Where Is Elon Musk’s Starman? SpaceX Reveals Location of Tesla Roadster

Elon Musk’s car is making its way across the solar system. The firm behind the endeavour, SpaceX, shared an image on Saturday showing how the “Starman” in Musk’s cherry red Roadster, launched on a Falcon Heavy in February, has made its way beyond Mars and is set to swing back on its current path.

The update is a reminder that, eight months after the company launched the car into space, it’s still embarking on its dramatic adventure. The initial mission sent Musk’s personal electric car into space, with a spacesuit-equipped dummy in the driver’s seat and David Bowie’s “Space Oddity” playing on loop. On the dashboard is a reference to Hitchhiker’s Guide to the Galaxy in the form of a “Don’t Panic” sticker. The car also includes a “5D quartz laser storage device…a high tech, high data storage unit that can survive the harsh environment of space,” storing Isaac Asimov’s Foundation trilogy of books.

See more: SpaceX Launches Isaac Asimov’s “Foundation” Books Into Deep Space

The website, developed by self-described space nerd Ben Pearson, shows the car is currently around 179 million miles from Earth and moving away at a speed of around 35,000 mph. The website also humorously states that the car has exceeded its 36,000-mile warranty around 10,000 times during its trip around the sun, racking up a total of 370 million miles. That’s enough to traverse every road in the world 16 times over.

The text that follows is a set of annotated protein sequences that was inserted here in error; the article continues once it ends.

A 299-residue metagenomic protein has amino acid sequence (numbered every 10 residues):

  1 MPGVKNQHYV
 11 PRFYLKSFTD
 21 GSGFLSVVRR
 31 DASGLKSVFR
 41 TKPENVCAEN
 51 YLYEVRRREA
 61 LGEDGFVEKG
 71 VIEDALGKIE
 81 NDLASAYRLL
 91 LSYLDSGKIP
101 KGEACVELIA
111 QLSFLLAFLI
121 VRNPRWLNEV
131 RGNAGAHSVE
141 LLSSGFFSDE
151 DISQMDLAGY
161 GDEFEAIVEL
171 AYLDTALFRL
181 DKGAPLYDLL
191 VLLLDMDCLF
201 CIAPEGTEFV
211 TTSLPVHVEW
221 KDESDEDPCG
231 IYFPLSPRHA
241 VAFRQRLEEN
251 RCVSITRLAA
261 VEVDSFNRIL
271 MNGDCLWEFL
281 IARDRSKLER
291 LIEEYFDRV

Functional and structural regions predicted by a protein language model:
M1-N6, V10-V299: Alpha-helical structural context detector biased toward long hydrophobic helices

The successful Falcon Heavy test flight marked the start of operations for the world’s most powerful rocket in current use, with the ability to send a 140,700-pound payload into low Earth orbit and 58,900 pounds into geostationary orbit. The whole thing weighs more than three million pounds, or around the same as 316 hippos.

The rocket could soon be outclassed by the company’s next rocket, the BFR, scheduled to start hop tests at the Boca Chica facility next year ahead of a planned mission to Mars.

With “Starman” orbiting the sun once every 557 days, the hop tests of the successor rocket could take place before the car even completes one full orbit.

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